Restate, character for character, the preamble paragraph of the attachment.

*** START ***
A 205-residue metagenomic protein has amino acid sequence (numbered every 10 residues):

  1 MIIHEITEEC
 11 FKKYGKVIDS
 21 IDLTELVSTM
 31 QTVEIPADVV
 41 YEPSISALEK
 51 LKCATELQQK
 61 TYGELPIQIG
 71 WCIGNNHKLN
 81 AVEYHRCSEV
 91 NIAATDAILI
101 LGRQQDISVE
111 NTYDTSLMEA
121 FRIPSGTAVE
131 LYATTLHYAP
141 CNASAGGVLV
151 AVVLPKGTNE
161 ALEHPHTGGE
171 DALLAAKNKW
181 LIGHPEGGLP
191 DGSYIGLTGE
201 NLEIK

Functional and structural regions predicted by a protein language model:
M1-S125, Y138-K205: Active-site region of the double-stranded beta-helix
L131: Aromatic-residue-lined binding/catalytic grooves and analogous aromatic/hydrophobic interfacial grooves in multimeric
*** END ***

A 205-residue metagenomic protein has amino acid sequence (numbered every 10 residues):